What does personalised medicine mean for you?
Medicine has always been personal to some extent – a doctor looks for the best way to help the patient sitting in front of them.
But with advances in technology, it is becoming possible to use the most unique of characteristics – our genomes – to tailor treatments for individuals.
Genomes are made up of a complete set of our DNA, including all of our genes, and are the instruction manual on how to build and maintain the 37 trillion cells in our bodies.
Any two people share more than 99% of their DNA. It’s the remaining less than 1% that makes us unique, and can affect the severity of a disease and effectiveness of treatments.
Looking at these small differences can also help us understand the best way to treat a patient for a range of diseases – from cancer and heart disease to depression.
Cancer is the most advanced area of medicine in terms of developing personalised treatments. In the UK, differences in the DNA sequence are being used by the NHS to help doctors prevent and predict cancer. For example, women with an increased risk of developing breast or ovarian cancer have been identified by screening for changes to the BRCA1 or BRCA2 genes.
Mutations in these genes increase a woman’s risk of breast cancer by four-to-eightfold and can explain why some families see many relatives with the disease. A BRCA1 mutation gives women a lifetime risk of ovarian cancer of 40-50%.
Screening has helped women make informed choices about treatment and prevention – for example, whether to have a mastectomy.
It is steps like these – splitting patients into ever smaller groups to identify the best treatments – that is taking us towards personalisation.
- ‘New era’ of personalised cancer drugs
- ‘Dismantling cancer’ reveals weak spots
- Targeted checks ‘prevent 10% of heart attacks’
For certain cancers, measuring gene activity is becoming commonplace. Gene activity is a little like the dimmer switch on a light – it can be set to low, high or anywhere in between.
Measuring this allows us to see how active a particular gene is in a tissue or cell.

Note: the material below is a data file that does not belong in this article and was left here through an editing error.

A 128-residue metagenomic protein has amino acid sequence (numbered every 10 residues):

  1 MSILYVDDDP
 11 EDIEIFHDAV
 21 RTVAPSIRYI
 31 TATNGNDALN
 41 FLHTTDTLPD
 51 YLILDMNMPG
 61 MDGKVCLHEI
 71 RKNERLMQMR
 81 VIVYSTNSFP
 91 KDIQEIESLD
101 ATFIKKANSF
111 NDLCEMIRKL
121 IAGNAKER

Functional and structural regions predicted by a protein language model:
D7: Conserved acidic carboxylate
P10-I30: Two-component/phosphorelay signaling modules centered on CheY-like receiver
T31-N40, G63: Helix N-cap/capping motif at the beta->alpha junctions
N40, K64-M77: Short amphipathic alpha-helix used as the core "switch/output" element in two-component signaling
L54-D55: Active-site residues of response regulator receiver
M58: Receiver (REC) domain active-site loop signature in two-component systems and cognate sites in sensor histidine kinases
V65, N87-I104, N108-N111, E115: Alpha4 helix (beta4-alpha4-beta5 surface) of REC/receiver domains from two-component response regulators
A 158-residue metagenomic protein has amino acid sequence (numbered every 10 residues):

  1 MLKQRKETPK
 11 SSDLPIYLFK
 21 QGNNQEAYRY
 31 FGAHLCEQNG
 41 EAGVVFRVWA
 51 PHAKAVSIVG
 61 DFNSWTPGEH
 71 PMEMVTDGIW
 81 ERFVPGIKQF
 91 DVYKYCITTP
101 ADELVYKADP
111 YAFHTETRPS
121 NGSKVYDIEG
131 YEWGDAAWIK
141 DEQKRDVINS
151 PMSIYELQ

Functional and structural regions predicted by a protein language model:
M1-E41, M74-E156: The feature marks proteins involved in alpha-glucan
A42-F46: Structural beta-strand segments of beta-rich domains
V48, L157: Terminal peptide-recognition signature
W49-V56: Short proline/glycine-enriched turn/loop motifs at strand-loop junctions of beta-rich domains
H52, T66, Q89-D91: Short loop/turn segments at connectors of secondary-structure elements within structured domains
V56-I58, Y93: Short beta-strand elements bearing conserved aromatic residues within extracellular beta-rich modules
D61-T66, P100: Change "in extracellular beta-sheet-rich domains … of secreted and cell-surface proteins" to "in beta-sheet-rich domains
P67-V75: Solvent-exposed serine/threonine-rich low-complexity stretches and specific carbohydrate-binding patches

In breast cancer, a test measuring the activity of 50 genes in tumours can be used to guide decisions about whether the patient will benefit from chemotherapy.
To extend this approach to other cancers, researchers are switching off all of the genes in hundreds of tumours grown in the laboratory. In doing so, scientists are looking for cancer’s weaknesses – to try to produce a detailed rule book for precision treatment.
The development of personalised medicine
- Genome sequencing is being offered in England to children with rare diseases – and has led to a change of treatment for some
- An 11-year-old became the first patient to use a leukaemia drug called CAR-T, which re-programmes the immune system to fight cancer
- The entire genetic code of women diagnosed with breast cancer is being mapped by scientists in Cambridge
- There are plans to sequence one million genomes in the UK in the next five years
The development of such techniques raises the question: how far can personalisation go?
For illnesses like heart disease, diabetes and infectious diseases, a combination of genetic, lifestyle and life events also play a part. This means that information about small differences in the DNA sequence alone will not be enough to predict susceptibility and outcome.
Measuring the activity of our genes also captures information about current stresses to the body. For example, certain genes will have a higher or lower activity depending on the type of infection.
Yuvan Thakkar, 11, is the first to receive a drug called CAR-T.
His mother, Sapna, said: ‘This new therapy is our last hope’
Looking at gene activity could also provide important clues as to how to best treat a patient.
One life-threatening illness where these techniques could help is sepsis.
It is a condition in which the immune system damages its own organs when trying to fight an infection. Anyone can develop sepsis and it kills 52,000 people each year in the UK – more than breast, bowel and prostate cancer combined. Worldwide, a third of patients who develop sepsis die.
To save lives, general antibiotics are given first to reduce the infection. A blood test is done to find out which particular bacteria have caused the sepsis, so a more targeted antibiotic can be given. But these blood tests take precious time and cannot always identify the bacterium causing the infection.
In our research, we are looking at gene activity in sepsis patients’ immune systems, to give us clues as to why different people respond in different ways.
We hope to pinpoint which part of their immune systems are not working properly – helping doctors decide how other drugs could be used.
This demonstrates how personalised medicine could be used for short-term treatment in intensive care, as well as for longer-term illnesses like cancer.
About this piece
This analysis piece was commissioned by the BBC from an expert working for an outside organisation.